Montessori Method of Learning


If education is the manifestation of the perfection already in man, then the method to bring out that perfection is extremely significant. It is this method that Dr. Maria Montessori had developed way back in the early 20th century. Popularly known as the Montessori method of teaching all across the globe, it primarily deals with self-motivation and auto education of a child.

Unlike other forms of imparting education that intend to instruct and teach a child, the Montessori method is based on the belief that a child will gain knowledge naturally if placed in an environment having the proper materials. These materials, consisting of “learning games” suited to a child’s aptitude and interests, are arranged by a teacher-observer who mediates only when individual help is needed.

Experts and educationists are all praise for the Montessori method. They observe that it helps a child in cultivating social and academic skills that are equal or superior to those fostered by a pool of other types of schools. Evaluating the Montessori method versus the conventional mode of education, it has been observed by noted scholars that the Montessori method is more suited to what psychological research divulges about human development.

Montessori method is seen as a system aimed at the growth of a child’s cognitive or rational faculty. Hence it is interpreted as a way of progressive education that aims at developing motor abilities along with sensory and intellectual skills of a child.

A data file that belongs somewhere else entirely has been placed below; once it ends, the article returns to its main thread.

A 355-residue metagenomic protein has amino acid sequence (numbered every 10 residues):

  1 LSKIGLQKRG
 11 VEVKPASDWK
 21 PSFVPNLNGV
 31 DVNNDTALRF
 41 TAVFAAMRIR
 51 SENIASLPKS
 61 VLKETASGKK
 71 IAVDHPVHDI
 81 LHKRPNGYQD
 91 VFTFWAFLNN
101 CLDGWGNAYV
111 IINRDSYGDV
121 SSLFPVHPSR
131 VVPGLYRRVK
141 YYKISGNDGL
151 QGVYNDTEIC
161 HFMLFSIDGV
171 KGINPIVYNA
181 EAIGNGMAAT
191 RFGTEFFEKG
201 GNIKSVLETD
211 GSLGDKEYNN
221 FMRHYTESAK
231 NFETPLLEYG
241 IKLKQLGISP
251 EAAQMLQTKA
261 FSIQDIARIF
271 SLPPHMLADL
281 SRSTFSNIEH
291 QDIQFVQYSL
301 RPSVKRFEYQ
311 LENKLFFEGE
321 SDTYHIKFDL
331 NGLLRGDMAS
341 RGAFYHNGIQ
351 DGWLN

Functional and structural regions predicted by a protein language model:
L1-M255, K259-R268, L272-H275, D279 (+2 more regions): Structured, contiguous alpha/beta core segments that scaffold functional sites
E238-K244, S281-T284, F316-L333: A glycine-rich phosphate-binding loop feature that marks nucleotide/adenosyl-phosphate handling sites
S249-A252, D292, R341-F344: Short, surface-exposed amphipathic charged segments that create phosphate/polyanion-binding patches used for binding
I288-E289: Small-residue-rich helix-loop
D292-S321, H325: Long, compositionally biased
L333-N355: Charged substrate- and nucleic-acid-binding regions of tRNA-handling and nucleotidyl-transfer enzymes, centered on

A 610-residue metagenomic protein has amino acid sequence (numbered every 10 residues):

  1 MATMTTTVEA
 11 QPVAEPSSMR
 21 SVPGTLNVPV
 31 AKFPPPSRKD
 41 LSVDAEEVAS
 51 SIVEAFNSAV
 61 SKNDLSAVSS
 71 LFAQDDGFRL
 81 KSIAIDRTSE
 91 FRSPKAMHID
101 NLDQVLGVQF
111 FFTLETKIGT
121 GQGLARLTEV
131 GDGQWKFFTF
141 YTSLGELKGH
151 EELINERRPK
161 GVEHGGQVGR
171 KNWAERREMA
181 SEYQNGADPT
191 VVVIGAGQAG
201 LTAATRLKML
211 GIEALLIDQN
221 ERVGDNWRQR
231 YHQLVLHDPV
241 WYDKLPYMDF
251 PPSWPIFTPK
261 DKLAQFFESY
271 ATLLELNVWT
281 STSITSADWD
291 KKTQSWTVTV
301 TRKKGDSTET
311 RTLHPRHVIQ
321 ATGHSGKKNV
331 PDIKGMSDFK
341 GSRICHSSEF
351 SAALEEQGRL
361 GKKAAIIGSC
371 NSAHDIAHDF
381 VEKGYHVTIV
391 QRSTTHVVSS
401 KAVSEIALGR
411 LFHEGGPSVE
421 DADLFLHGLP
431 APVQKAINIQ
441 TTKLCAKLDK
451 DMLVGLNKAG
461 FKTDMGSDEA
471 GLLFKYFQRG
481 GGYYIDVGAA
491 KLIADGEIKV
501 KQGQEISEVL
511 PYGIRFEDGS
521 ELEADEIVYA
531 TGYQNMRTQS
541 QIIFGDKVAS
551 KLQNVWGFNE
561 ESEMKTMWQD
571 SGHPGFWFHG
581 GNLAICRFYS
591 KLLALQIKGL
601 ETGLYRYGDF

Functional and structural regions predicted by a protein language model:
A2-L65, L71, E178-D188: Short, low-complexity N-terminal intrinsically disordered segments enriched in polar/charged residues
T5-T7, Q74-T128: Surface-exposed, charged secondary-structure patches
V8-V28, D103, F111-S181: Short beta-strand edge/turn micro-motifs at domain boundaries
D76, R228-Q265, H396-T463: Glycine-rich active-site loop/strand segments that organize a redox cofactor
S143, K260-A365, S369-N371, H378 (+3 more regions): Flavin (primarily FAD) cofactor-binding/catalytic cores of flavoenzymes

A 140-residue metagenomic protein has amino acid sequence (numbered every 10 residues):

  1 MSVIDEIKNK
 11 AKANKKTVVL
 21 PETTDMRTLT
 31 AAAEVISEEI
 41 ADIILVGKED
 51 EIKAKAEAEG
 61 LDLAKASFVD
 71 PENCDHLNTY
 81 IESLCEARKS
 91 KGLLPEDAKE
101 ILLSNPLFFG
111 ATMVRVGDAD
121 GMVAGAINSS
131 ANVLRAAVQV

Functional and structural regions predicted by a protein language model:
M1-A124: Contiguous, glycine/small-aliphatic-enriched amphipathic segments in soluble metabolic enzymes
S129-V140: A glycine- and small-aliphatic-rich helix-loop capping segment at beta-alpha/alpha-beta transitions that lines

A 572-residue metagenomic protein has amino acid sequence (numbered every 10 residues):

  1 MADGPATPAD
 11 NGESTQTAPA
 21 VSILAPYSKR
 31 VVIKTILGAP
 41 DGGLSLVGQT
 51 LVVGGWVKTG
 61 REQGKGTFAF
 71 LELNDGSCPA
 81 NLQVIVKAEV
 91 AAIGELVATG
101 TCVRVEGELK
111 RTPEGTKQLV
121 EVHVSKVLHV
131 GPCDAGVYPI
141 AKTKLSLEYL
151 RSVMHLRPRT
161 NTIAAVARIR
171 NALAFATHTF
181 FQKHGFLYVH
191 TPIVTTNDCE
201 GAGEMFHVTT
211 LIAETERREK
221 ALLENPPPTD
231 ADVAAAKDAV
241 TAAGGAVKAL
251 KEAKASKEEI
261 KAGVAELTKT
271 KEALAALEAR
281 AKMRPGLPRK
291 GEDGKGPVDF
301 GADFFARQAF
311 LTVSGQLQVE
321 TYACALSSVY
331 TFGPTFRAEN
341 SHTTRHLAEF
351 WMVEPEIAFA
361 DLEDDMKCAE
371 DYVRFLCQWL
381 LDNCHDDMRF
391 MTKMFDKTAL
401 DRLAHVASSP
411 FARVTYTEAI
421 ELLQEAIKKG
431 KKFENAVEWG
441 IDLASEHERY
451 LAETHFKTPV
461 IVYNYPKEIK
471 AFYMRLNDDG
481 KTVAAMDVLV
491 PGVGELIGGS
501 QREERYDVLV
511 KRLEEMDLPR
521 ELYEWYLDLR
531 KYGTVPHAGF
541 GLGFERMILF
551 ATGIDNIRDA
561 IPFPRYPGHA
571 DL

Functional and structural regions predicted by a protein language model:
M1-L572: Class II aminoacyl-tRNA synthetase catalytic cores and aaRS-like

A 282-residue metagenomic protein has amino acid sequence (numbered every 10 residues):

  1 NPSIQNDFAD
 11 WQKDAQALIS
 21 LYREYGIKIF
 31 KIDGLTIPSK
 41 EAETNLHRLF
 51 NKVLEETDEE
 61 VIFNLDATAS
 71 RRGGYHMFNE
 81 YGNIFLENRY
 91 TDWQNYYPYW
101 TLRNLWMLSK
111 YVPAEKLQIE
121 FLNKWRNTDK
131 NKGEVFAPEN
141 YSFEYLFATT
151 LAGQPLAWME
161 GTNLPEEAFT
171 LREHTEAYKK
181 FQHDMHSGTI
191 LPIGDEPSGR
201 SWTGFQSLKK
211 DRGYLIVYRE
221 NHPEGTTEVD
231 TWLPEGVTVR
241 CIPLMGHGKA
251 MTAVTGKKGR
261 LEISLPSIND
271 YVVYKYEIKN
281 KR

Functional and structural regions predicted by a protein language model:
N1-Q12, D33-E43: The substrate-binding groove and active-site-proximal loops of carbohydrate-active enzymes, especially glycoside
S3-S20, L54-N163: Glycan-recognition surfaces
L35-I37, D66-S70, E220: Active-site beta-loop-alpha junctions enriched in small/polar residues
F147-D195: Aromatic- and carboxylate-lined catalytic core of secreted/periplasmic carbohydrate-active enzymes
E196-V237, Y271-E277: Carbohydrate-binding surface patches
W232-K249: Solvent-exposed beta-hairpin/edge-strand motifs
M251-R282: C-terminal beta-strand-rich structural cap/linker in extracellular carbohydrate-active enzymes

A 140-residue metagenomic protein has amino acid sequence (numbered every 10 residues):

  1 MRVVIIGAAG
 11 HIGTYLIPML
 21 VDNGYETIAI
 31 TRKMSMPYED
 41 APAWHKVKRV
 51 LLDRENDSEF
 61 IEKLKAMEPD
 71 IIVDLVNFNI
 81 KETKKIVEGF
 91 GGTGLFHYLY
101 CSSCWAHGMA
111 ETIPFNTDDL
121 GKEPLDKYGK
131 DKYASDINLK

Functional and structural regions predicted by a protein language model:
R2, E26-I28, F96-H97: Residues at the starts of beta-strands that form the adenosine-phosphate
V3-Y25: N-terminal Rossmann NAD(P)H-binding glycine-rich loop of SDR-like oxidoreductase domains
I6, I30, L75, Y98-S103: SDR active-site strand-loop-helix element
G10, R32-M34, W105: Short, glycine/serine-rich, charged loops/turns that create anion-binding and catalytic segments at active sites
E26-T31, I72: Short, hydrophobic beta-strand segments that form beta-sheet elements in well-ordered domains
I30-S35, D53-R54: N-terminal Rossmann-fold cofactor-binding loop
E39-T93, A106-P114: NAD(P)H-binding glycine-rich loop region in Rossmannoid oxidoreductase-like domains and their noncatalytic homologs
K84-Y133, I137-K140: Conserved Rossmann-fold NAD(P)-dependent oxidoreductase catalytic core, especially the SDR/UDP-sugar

The Montessori method runs on the philosophy that a child develops and thinks differently from adults. Children are not just “adults in small bodies”. The method brings into consideration children’s rights, their growing into responsible adults and leading to world peace. Contrary to traditional methods, “We instill a desire to learn and provide things to feed that desire,” says Fosca White, Director of the Montessori Academy of Chicago, Illinois.

The Montessori method is greatly a hands-on approach to learning. It creates a child-centric environment that promotes individualized learning through exploration, discovery and creativity under the supervision of a well-trained teacher. The underlying philosophy, as stated by Dr. Montessori herself, “Never let a child risk failure until he has a reasonable chance of success,” is what makes it a better way of learning on any given day.

All articles contributed in full or part by Athens Learning college preparedness resource.


Keep Sex Education in the Home! …right?


There has been an ongoing debate on whether a child should get sex education at school or would it be better for him or her to have the required information at their own home. Some parents may not feel easy talking about sex with their children and prefer that they learn it at school. But of course it is a very good idea if parents can make their children aware of sex and its do’s and dont’s.

Although most parents ignore the importance of sex education and unfortunately let their children learn it the hard way. But a prior check and proper information on the subject help the teenagers become aware of the dangers of practicing unsafe sex and getting trouble.